You should buy these products, and even dough, from places that sell them in bulk. Even the price is usually better. When you go, bring your reusable bags and containers; many stores will allow you to do this. In Europe, there are zero-waste stores, a strong recent trend.
Many bars and restaurants offer free water in glasses. Even in places that haven’t begun this practice yet, it is worth asking if they have filtered water to serve. This results in fewer bottles polluting the oceans and less plastic inside birds and marine animals’ stomachs.
7. Evil plastic cups
Avoid plastic cups found at the drinking fountains. You’ll not only prevent the plastic from reaching the sea, but also avoid wasting water. Why? Because the process of manufacturing just one of these cups uses up half a liter of water. That’s more than you’ll drink in that same cup. So do bring your own bottle next time.
Reviewing your consumption habits can help you minimize plastic use. Instead of buying tomato sauce in sachets laminated with plastic, use a sauce that comes in a can, or a glass jar. Even better, make a large amount of homemade tomato sauce and freeze it for the next few months. Butter can be purchased in paper packaging instead of plastic.
9. Personal hygiene
Liquid soaps, which generate tons of packaging, can be exchanged for solid bars. Cups or menstrual pads can replace tampons or pads, and will be much cheaper over time. Although biodegradable diapers are expensive, and cloths use water to wash, they are still environmentally friendly alternatives to traditional diapers.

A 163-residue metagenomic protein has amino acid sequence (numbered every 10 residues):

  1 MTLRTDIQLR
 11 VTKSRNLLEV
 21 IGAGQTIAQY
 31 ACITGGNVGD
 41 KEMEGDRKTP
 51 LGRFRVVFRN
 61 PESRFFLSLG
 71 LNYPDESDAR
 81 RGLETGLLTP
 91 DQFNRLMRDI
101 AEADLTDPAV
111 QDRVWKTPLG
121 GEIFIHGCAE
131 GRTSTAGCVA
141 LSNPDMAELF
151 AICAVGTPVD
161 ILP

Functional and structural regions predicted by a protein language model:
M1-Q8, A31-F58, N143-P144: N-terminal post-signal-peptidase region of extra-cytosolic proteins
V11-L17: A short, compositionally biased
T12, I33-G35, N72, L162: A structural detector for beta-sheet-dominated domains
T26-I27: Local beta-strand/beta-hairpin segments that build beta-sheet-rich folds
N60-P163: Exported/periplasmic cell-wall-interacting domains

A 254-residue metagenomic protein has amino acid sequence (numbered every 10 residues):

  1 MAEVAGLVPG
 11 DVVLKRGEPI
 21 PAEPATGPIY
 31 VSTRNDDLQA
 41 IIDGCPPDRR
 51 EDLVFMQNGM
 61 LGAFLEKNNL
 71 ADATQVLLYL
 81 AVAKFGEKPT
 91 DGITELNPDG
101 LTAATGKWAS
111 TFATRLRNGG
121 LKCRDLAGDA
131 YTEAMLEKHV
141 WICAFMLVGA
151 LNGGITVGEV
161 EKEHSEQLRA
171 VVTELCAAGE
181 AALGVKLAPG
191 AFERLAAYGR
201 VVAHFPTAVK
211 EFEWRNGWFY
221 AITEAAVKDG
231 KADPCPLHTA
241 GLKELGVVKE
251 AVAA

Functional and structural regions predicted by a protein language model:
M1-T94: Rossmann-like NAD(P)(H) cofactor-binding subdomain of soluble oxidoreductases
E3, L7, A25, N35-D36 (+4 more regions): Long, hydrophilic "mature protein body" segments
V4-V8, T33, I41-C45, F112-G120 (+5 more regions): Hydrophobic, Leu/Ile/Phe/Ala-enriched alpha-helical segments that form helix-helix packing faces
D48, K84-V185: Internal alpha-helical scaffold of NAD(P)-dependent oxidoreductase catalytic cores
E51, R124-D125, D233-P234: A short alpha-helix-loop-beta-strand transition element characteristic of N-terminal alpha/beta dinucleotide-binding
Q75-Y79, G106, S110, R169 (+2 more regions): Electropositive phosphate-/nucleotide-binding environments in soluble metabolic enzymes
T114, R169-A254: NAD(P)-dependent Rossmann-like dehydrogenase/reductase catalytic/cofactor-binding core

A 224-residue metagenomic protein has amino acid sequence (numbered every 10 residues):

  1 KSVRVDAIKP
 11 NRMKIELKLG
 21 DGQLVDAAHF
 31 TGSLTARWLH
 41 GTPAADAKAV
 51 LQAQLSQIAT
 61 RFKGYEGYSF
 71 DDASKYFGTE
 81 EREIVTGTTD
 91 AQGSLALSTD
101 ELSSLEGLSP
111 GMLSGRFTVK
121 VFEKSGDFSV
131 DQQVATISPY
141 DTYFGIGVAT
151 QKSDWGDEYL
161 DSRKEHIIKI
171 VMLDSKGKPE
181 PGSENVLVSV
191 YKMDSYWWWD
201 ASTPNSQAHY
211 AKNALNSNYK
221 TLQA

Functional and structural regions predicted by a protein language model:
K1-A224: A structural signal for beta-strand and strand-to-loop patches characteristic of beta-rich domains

10. Time to clean
For those who have a little more time, one idea is to quit using the cleaning products, and their plastic packaging, and make your own.
11. Plastic jars
Replace plastic containers with glass jars. They are more expensive but because they are much more durable, you’ll save money in the long run. And you’ll be healthier: some types of plastic release a substance called Bisphenol-A, which increases the incidence of endometrial and ovarian cancer and can even harm male fertility. While you’re at it, avoid the use of disposables, such as cutlery and plates, too.
12. “Invisible” plastic
The oceans are full of microplastics less than 5 mm in diameter. This material is present in cosmetics, especially in exfoliating, glitter, and cleansing products as well as in clothing made of synthetic materials. None of these products are essential.
To produce this content, we consulted UN Environment representatives, as well as Leila Vendrametto, an environmental educator with Ecoativos, an Alana Institute project whose goal is to bring the culture of sustainability to Brazilian public school students.
This content is supported by the UN Environment and is part of the global campaigns #BeatPlasticPollution and #Clean Seas.
- An experiment banning plastic bags in Kenya shows a possible path for other countries (in English).
- To understand the extent of plastic damage, a material that causes harm even in the depths of the sea, read this article (in Portuguese).
- Complete guide (in English) to the environmental damage done by plastic and to recycling around the world.
- Check out the UN campaign Mares Limpos (Clean Seas), which shows how you can take action to beat plastic pollution.
- At these NGO’s pages: The Last Plastic Straw, EarthDay and World Watch.